Grand National DELAYED as protesters storm Aintree course amid huge police presence
Published: 15/04/2023- 10:24
Updated: 15/04/2023- 17:48
The start of the Grand National has been delayed after protesters made it on to the track at Aintree Racecourse and tried to attach themselves to a fence.
Climate and animal rights group Animal Rising had threatened to disrupt the four-and-a-quarter-mile race and were protesting from early on Saturday morning outside the track.
The group planned have 300 protesters storm the track in an attempt to stop the race.
As the National runners were in the parade ring, a number of protesters breached security fences around the Liverpool venue and ran on to the course.
Three people had been arrested on suspicion of conspiracy to cause a public nuisance
It is 30 years since the National was abandoned in its 184-year history when a small group of protesters removed from the track caused serious flaws in the starting and recall procedures.
Merseyside Police said nine people have been arrested after a large number of protesters attempted to gain entry to the track.
Ahead of the event, Alex Lockwood from Animal Rising told GB News: “Tomorrow we're going to be there from 9.30 in the morning. We're going to ask everyone who cares about animals and wants to stop harm to come and join us down there.
"And we're going to protest outside the front perfectly legally and peacefully. Then, from there, we're going to see if we can disrupt the race because we really want to stop the harm.”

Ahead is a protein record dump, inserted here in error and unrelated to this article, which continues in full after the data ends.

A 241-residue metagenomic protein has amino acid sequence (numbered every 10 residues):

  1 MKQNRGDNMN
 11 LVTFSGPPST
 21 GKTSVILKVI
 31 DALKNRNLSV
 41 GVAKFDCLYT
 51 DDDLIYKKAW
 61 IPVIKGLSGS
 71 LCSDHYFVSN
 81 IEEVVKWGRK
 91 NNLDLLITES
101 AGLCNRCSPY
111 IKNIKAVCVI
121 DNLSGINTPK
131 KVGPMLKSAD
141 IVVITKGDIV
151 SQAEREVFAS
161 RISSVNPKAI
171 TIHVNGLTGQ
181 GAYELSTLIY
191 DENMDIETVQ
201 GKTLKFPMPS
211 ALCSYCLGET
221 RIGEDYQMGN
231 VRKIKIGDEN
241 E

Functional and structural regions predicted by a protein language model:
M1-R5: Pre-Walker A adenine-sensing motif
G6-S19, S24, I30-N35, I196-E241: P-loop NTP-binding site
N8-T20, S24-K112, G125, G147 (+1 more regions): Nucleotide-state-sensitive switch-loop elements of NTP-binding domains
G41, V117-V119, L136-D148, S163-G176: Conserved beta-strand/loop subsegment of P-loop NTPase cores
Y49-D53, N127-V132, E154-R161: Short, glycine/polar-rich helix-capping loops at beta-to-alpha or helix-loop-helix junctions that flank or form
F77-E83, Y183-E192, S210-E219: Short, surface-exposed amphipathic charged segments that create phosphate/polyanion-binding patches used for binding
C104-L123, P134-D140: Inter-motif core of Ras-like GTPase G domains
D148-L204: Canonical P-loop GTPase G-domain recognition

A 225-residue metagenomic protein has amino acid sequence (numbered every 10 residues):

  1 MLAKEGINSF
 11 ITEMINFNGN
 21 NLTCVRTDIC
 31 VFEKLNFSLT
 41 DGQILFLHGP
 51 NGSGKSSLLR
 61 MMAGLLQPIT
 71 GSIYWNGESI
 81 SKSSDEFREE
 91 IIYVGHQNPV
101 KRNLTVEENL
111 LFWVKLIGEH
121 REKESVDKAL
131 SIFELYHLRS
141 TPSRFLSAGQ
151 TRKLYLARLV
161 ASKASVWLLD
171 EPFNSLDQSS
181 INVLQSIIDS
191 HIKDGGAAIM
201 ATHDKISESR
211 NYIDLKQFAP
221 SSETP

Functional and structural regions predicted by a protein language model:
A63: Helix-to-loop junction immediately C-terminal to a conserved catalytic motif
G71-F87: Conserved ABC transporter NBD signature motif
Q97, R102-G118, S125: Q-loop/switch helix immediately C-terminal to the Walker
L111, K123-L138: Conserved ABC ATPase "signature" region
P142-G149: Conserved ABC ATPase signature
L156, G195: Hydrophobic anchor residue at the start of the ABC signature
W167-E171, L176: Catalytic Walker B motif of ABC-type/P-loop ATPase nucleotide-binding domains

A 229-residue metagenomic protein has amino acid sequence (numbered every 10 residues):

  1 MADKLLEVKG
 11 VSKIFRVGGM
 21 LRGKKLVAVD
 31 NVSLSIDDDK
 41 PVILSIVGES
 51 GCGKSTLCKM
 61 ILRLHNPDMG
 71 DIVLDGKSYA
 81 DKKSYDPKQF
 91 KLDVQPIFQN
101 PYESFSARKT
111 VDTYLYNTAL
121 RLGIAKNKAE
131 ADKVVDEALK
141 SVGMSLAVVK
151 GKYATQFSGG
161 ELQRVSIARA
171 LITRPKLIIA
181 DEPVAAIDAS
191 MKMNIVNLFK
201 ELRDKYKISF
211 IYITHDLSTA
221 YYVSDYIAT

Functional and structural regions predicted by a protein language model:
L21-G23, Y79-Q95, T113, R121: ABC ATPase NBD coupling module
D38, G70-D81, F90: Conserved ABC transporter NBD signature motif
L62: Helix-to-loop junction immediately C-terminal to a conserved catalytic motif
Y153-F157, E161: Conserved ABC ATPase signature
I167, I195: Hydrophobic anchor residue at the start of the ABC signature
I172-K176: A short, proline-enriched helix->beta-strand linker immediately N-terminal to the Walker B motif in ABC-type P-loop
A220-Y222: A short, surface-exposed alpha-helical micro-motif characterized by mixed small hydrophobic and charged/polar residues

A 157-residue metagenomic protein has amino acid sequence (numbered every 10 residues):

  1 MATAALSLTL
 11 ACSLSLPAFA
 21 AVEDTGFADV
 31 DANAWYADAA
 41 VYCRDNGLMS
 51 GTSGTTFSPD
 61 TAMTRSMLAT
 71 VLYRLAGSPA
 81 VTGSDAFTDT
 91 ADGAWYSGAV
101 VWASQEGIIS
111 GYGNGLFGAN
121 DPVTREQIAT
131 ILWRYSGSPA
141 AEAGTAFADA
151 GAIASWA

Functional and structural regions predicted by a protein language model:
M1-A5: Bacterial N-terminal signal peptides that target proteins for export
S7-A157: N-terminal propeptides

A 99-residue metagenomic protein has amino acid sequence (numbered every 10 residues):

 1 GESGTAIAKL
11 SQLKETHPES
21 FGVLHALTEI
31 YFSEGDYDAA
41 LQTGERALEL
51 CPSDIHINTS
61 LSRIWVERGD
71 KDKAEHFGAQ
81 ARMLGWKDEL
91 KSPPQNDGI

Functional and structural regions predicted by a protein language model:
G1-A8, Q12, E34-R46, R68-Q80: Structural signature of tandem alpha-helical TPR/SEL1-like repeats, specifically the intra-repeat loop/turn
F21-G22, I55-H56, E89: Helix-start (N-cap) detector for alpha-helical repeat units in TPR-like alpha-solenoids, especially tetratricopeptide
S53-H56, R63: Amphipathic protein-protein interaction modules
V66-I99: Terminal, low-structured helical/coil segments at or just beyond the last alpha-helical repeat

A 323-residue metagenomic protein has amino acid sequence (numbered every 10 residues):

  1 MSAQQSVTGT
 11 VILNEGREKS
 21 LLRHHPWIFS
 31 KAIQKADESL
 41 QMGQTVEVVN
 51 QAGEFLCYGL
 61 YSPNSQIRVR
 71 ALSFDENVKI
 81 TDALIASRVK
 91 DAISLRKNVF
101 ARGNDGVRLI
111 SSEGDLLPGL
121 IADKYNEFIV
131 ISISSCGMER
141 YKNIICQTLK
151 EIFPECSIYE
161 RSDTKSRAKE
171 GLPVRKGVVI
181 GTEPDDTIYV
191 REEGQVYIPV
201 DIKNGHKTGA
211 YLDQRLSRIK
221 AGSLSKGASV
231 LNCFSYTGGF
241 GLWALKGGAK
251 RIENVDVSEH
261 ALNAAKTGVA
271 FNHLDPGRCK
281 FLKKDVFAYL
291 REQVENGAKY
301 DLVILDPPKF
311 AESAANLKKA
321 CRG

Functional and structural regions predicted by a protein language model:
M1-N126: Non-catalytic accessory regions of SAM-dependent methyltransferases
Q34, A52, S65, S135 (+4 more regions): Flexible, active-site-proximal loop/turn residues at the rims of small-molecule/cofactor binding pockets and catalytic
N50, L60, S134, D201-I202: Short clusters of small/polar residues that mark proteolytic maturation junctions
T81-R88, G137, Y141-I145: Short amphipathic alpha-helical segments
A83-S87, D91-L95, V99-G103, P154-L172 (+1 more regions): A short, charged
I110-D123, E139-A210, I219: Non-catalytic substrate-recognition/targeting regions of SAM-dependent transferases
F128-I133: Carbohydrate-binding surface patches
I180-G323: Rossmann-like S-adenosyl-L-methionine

When asked if this ran the risk of causing distress to the animals, he added: “No, not at all. Because if we're going to do anything, we're going to do it before the race gets started.
"That's our plan. We believe that people in this country are rightly worried right now about the natural world and our treatment of it.
“That includes animals and the fact we are pumping sewage into our rivers. We are also failing to support farmers in transition to more sustainable methods. But this is about treating wonderful animals like horses, not as if they're money making machines.
“There is going to be harm. We are saying to people to bear in mind that when you're putting a bet on the Grand National, there are horses in that race that have got a better chance of dying than of winning.”
Two horses has already died at the Grand National Festival - Envoye Special and Dark Rave.
The group planned to have 300 protesters storm the track in an attempt to stop the race
Animal Rising, which changed its name from Animal Rebellion on Monday to avoid confusion with Extinction Rebellion, wants to use the event to highlight the "broken relationship" between humans and animals.
A spokesperson for Merseyside Police said: "Merseyside Police has a robust policing plan in place for Aintree, as it does for any major public event, to ensure the safety and wellbeing of everyone involved.
"We have been working with our partners, including The Jockey Club, for a number of months in the build-up to this year's festival to ensure that any necessary plans and processes are in place to deal with any incidents that may arise and to prevent any significant or ongoing disruption to racegoers and local residents and businesses.
"We respect the right to peaceful protest and expression of views, but public order or criminal offences will not be tolerated and will be dealt with robustly."